He has to drink. They watch as he accepts, as brother smiles. All fraternal sweetness, conciliation. No more war, no more bad blood. He has to drink. The eyes demand it, the desperate, silent screams. Though he knows what worms will be born in his belly, what eaten-hollow thing will walk away from here, if he does.
They don't see, for all their urgency, their idiot, aching need for things to be whole and pure:
There is no undoing what's passed between them, the wounds they've done one another beyond scarring, let alone healing. Wounds with words, for the most part: vile, venomous things slurred at christenings and funerals, behind one another's backs, to whoever will listen.
This last attempt to synthetically sew them together the most blatant, the most pathetic. As though it matters, given what's happening out there, in the world.
He even dared hope there might be some small commonality in that: the pair of them reluctantly united by their incredulity, the sheer disbelief that the zoo they call "family" could be so concerned by what doesn't matter, what never has.
But no, he saw the moment he arrived: the mask Frankie wears, the part he plays, though it must feel like a costume woven from living spiders, a thing of splinters. Smiles and embraces, words whose synthetic sweetness is carcinogenic. He sees the game; an old one, in many respects, that Roger is a past master at: a play of innocence, of regret, for the peanut gallery: Mom and Dad, Aunt Trish and Uncle Warren. The niece and nephew who are now young adults, hair and clothes somehow too plastic-pristine, eyes glassy: those of psychotic dolls.
Of course. Weary the moment he steps through the front door; weary and weak. The last battlefield, where the corpses of the murdered lost have long since dissolved, where their ghosts echo so distantly, fading, fading with every passing year.
Those old wars: vicious, violent, even in childhood: perhaps even moreso, for their lack of restraint, their inability -and unwillingness- to hide mutual contempt. The only time he remembers bloodying another, being bloodied in his turn, that he remembers feeling hate so profound, it bubbled up inside, washing his bones and organs black, threatening to spill out of him, bursting him like some septic boil.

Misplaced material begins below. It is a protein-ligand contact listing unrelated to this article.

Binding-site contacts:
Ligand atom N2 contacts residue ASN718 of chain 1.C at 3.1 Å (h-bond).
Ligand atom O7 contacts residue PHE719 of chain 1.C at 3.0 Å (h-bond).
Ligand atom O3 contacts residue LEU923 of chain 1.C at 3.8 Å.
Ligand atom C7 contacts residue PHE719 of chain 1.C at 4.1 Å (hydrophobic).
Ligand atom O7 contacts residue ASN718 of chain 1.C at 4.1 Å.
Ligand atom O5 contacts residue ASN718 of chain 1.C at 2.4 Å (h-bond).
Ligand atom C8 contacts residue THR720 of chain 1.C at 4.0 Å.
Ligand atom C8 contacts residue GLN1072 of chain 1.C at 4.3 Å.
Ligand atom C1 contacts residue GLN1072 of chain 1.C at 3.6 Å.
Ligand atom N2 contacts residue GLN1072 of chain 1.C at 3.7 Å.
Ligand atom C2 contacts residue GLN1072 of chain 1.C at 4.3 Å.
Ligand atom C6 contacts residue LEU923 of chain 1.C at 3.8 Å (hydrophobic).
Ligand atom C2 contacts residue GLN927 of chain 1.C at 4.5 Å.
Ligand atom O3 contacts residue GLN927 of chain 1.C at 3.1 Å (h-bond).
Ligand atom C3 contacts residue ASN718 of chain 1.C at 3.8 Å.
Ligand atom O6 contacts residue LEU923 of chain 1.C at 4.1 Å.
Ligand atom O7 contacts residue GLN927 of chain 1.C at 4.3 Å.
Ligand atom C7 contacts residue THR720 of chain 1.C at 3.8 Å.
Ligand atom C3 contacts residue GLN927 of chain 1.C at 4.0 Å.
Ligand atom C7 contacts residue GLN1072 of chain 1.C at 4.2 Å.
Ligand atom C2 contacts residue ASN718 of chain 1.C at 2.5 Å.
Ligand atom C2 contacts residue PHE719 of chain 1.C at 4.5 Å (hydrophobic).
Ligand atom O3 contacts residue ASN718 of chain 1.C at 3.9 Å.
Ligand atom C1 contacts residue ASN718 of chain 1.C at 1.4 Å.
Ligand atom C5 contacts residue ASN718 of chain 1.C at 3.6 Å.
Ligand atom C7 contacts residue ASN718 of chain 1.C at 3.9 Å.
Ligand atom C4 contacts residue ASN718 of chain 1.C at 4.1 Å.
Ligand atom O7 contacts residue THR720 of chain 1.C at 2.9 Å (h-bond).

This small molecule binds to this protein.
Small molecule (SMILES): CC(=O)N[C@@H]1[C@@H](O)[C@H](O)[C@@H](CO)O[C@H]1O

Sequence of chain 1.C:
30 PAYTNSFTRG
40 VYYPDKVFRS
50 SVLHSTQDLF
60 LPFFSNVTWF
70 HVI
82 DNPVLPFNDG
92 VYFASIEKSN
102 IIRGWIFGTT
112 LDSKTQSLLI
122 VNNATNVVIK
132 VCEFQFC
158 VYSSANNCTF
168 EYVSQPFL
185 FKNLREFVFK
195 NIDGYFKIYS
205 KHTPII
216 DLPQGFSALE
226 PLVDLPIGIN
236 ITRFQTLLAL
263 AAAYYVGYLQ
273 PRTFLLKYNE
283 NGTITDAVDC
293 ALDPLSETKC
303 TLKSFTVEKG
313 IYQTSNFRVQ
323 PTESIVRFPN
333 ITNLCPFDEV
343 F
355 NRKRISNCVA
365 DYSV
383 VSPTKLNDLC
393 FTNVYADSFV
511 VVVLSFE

It has changed since then; congealed, calcified, become something harder and more sepulchral. Hate as a living fossil, a form of cancer, that will never be excised, can never be cured.
Only through absence, abandonment. They all know it; blame him for daring to leave them, forgetting them, making a life for himself beyond the tribe. He sees it on every face, as they urge him to smile, to accept the lie of brotherly love, the frothing, fizzing vessel.
Don't they know? Can't they see? He wants to scream at them through his smile, to shatter it and the masks they all wear, to rip them naked and show them the wounded, screaming truth of themselves.
Frankie smiles, as sincere as a prosperity minister begging his flock to empty their wallets. They love him, always have; love him for staying, for looking after Mom and Dad, for maintaining the garden and house when they couldn't.
For simply existing, whereas Jason. . .Jason's a ghost, a trespasser in the temple, who brings heathen word of a world they've never believed themselves part of, that they've never wanted to know.
Haven't you seen what's happening out there? Don't you know? He could scream it into their faces, scream until he's hoarse and breathing blood. They won't care; the state of humanity and the world beyond their borders of less concern than Christmas cards and token phone calls.
They know, of course: they must've seen for themselves. Those the worms have claimed.
He's seen them, writhing in red and bruise-purple knots from grass and brick and concrete, clumped together in trees and branches, worming their ways up from cracks in the road and pavement, swaying like undersea creatures, in some strange currents that only they can detect. Knotting, twining together, the music they make a migraine-hymn.